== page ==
I was born in May of 1986. Growing up in rural Canada, we had to live on three basic English channels and one French one. Not that I was ever hard done by, it's just that watching tv usually ended by about 6:00, at which point the after school shows ended and TVO started airing “Informative” programs. This meant I had to find my own entertainment for the evenings, usually in the form of books. Even when the cable lines reached my little town when I was about ten or so, I remained an uncompromising bookworm and still do to this day. While we normally talk and write about the movies and television shows of yesteryear, I think it’s time to acknowledge the role literature played in our development. In the spirit of retrojunk I have, with one exception, limited myself to books written in the 80’s and 90’s:
Bruce Coville- "Jeremy Thatcher- Dragon Hatcher"
If it weren't for retrojunk, I might never have re-discovered the name of this book. I was thinking of books for this article, and this one kept coming to mind as one that I still think about today. It tells the story of a young artist named Jeremy who takes shelter in a magic shop while running from some bullies (stumbling into the store was a recurring theme in Coville's "Magic Shop" series). He ends up buying a dragon egg and is forced to raise it after it hatches. What really stuck with me was the way Jeremy and the Dragon communicate telepathically. They rarely used full words, preferring to express emotions through colours (which tied into Jeremy being an artist). The ending is sad, but at the same time it inspired me. I must have first read this when I was in the 9 – 11 range, and for the longest time I couldn't remember the author or title. Which is weird because I remember reading a bunch of other Coville books. Retrojunk inspired me to spend a few hours hunting through "amazon.com" looking for this treasure.
Various Authors- "Dinotopia Series"
What childhood could be complete without a series of adventure yarns? The Dinotopia young-novels, which I first read when I was nine or so, describe a hidden island somewhere in the Indian-Pacific Ocean where dinosaurs survived until modern times and have created a society that co-exists with humans. The short novels usually centered on a small group of humans and dinosaurs (rarely the same group twice) that had to solve a conflict on their part of the island. I love dinosaurs, and took to this series like a fish to water. For the most part they were just fun adventure stories, although a few scenes tried to go a little deeper. One in particular, a conversation in book four ("Lost City") between a Troodon blacksmith and a human about the nature of hard work, still feels powerful to the twenty year old me.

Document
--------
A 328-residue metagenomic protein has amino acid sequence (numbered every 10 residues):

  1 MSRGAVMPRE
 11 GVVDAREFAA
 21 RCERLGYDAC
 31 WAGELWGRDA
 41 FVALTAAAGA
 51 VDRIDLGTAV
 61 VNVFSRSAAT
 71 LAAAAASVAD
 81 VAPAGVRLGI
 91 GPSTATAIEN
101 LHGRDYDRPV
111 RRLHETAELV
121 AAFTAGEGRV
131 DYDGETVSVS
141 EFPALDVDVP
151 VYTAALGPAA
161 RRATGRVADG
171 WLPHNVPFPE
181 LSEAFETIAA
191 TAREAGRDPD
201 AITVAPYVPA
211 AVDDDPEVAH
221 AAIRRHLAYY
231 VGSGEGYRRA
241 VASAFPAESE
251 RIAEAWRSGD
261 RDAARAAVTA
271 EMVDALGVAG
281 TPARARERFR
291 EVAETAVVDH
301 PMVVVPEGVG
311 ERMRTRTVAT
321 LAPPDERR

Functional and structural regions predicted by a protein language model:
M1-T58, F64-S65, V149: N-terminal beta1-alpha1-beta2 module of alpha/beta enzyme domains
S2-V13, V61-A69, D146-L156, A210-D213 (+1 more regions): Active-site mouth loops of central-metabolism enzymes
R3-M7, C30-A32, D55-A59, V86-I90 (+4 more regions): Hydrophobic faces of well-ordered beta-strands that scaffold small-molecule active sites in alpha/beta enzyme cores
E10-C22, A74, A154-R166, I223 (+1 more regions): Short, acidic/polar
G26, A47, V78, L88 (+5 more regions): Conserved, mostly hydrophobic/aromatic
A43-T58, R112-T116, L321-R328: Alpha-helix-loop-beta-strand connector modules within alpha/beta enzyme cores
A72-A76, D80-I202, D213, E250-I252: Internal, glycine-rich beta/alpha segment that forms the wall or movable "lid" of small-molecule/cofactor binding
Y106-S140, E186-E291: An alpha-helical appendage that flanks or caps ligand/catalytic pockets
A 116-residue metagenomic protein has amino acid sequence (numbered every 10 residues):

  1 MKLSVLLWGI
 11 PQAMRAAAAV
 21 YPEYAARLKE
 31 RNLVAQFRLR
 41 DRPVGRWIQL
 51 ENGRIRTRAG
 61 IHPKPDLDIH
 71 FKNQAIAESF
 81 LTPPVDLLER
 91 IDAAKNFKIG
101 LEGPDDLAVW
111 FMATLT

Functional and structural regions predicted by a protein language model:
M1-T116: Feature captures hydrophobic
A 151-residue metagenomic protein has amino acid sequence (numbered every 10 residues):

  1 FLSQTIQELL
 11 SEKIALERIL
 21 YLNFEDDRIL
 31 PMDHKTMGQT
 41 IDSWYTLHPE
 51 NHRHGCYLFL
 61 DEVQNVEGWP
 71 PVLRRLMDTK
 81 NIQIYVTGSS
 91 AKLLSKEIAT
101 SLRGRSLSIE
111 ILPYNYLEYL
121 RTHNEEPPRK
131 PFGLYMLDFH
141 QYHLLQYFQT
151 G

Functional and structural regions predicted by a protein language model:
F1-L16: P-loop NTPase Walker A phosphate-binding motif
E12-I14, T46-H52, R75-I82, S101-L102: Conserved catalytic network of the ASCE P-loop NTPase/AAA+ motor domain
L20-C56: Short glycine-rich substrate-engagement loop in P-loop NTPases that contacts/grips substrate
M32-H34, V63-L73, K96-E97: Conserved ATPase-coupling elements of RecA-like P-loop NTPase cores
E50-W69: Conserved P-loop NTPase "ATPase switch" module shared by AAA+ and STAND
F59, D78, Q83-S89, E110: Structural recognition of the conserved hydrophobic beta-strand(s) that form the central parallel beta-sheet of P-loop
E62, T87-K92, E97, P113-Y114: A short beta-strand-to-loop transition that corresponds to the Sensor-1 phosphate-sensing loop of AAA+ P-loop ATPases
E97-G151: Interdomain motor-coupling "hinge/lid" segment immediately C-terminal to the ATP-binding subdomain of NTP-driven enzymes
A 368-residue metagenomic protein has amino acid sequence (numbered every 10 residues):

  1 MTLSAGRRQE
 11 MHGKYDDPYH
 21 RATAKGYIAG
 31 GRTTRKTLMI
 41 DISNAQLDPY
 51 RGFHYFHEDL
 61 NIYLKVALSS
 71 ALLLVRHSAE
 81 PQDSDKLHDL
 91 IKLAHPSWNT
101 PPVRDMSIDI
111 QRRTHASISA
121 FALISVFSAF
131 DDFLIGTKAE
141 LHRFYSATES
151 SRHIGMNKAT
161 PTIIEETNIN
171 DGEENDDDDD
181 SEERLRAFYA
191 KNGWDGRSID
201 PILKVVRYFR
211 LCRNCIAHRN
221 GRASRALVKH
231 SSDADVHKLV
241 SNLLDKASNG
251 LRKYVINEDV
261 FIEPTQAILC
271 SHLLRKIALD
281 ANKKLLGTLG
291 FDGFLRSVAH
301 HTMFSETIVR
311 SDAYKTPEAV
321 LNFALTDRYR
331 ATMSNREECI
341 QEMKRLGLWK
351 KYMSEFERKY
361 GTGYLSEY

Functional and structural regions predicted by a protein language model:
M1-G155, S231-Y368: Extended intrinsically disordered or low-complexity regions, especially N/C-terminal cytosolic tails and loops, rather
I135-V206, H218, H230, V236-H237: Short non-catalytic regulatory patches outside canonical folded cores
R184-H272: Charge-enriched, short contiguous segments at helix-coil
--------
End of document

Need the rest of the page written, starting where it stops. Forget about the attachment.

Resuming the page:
J.R.R. Tolkien- "The Hobbit"
What can possibly be said about this book that hasn't already been said? All my life I'd been reading books, but I’d never seen anything like this. Usually when I read I'd be making notes to myself in the back of my mind: "so-and-so shouldn't do this", "I can't believe she's trusting her". This book knocked aside my smart-ass remarks, and all I could do was keep up with the action. The pacing is excellent, the characters immortal. It's like watching "Star Wars" for the first time, there's never a moment when you don't feel like something is happening. In many ways I enjoy this more than the follow up "Lord of the Rings", which I read in the same year when I was 12.
K.A. Applegate - "Animorphs"
To say I was obsessed with this series when I was 10 would be a major understatement. Imagine this scenario: the earth is being invaded by a species of aliens known as the yeerks. The yeerks are parasites that crawl into your brain and take control of your body. They can access all of your thoughts and memories, making them completely undetectable. The only thing standing against them are six teens (one of whom is an alien), who have been given the ability to transform into any animal they touch via alien technology. Under another person's direction (many of the books were ghostwritten), this series could have turned incredibly campy. But Applegate instead portrayed a war of intelligence in which the kids (realizing they couldn't fight the yeerks head on) used espionage and sabotage to slow the yeerks down. There was no simple moral message at the heart of it. The yeerks, although invading, had understandable motives and lives. The Andalites, a predominantly friendly race, were revealed to have some horrifying secrets. The violence in this series was brutal. I've never understood book ratings; it was okay to aim this series at ten year olds, but if a tv show were to accurately recreate the fights described in the books (something the actual short-lived tv show never tried) it would have to be rated 'MA'.
There you go, a short diatribe on four books that affected me as a child. I could go on and on about this (I haven't even touched "Goosebumps" or my "Calvin and Hobbes" collection), but I've decided to keep my first article short and sweet. Maybe I'll follow it up with a part two some day. Thanks for reading.